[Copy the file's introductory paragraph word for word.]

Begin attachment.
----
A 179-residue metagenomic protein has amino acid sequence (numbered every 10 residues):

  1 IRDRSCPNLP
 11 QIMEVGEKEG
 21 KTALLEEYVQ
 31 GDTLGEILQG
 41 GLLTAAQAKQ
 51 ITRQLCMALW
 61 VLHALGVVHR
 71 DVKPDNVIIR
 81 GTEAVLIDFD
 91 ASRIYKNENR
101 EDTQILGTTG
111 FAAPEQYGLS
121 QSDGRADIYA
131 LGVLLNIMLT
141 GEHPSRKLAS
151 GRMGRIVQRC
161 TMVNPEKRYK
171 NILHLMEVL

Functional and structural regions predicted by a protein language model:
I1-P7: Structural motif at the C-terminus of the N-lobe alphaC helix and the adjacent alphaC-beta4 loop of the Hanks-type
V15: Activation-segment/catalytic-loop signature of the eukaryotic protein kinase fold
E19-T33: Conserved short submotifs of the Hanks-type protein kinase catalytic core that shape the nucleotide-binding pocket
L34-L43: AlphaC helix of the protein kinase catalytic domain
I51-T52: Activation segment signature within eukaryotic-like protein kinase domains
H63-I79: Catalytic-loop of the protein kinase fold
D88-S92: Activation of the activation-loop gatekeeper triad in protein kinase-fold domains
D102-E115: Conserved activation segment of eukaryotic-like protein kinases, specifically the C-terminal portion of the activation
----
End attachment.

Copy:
A 179-residue metagenomic protein has amino acid sequence (numbered every 10 residues):